There were no new toxicity signals, which is perhaps the most important [observation]. Although the long-term follow-up is not complete, these patients had very durable remissions—better than the [10.9-month responses] that had previously been reported [from the phase 2 KarMMa trial (NCT03361748)] in heavily pretreated patients [who received ide-cel] in very late lines of therapy. We are very excited about the potential to move CAR T-cell platforms to earlier lines of therapy.
We are hoping that we will cure a subset of patients. I do not know whether we can make those kinds of statements, but obviously, [curing patients] is the goal. Who are the right patients [to treat with ide-cel]? We picked a population that is more difficult [to treat]. Whether [these outcomes] are going to translate [to outcomes for] other populations with multiple myeloma [is unknown].
We are just starting to learn the biomarkers and the characteristics of patients who have the most durable responses. If we can select particularly susceptible subsets of myeloma, maybe we will be able to identify patient subsets that can predictably be cured, or at least have protracted remissions.
With this meeting, at least from the from the perspective of myeloma, it is the [year of] BCMA. We heard a lot about different CAR T-cell platforms that have distinguishing features. [That said, we did not see] one [readout] that said that this is clearly the end where we can stop evolving these kinds of therapies.
T-cell engagers [were also discussed]. There were 5 or 6 different T-cell engagers being reported at the meeting. There is not anything that distinguishes one [product] from another other than where they are in their clinical development. We just got the first T-cell engager approved [by the FDA in October 2022 with teclistamab-cqyv (Tecvayli)]. There are going to be others that come along shortly, and these are very exciting.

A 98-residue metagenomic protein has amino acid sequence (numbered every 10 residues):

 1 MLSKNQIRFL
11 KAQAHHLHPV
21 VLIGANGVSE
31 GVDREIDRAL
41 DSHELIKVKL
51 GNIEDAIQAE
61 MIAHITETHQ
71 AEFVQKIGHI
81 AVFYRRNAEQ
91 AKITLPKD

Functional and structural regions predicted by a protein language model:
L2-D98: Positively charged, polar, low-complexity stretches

Perhaps the most exciting thing to come from the meeting were the data on talquetamab [JNJ-64407564], which is a T-cell engager directed at [GPRC5D rather than] BCMA. There are a couple of other targets that are in development. The toxicity profile and some of the issues that concern us most, such as infections with both CAR T-cell therapies and maybe even more so with T-cell engagers, do not seem to be as much of a problem [with this drug].
It was a very exciting meeting in that we just got a [taste] of what’s going to be coming along next year and the following year. It won’t be that much longer before we get T-cell engagers and CAR T-cell [therapies] that are not BCMA directed.
Dhodapkar M, Alsina M, Berdeja J, et. al. KarMMa-2 cohort 2c: efficacy and safety of idecabtagene vicleucel in patients with clinical high-risk multiple myeloma due to inadequate response to frontline autologous stem cell transplantation. Blood. 2022;140(suppl 1):7441-7443. doi:10.1182/blood-2022-162615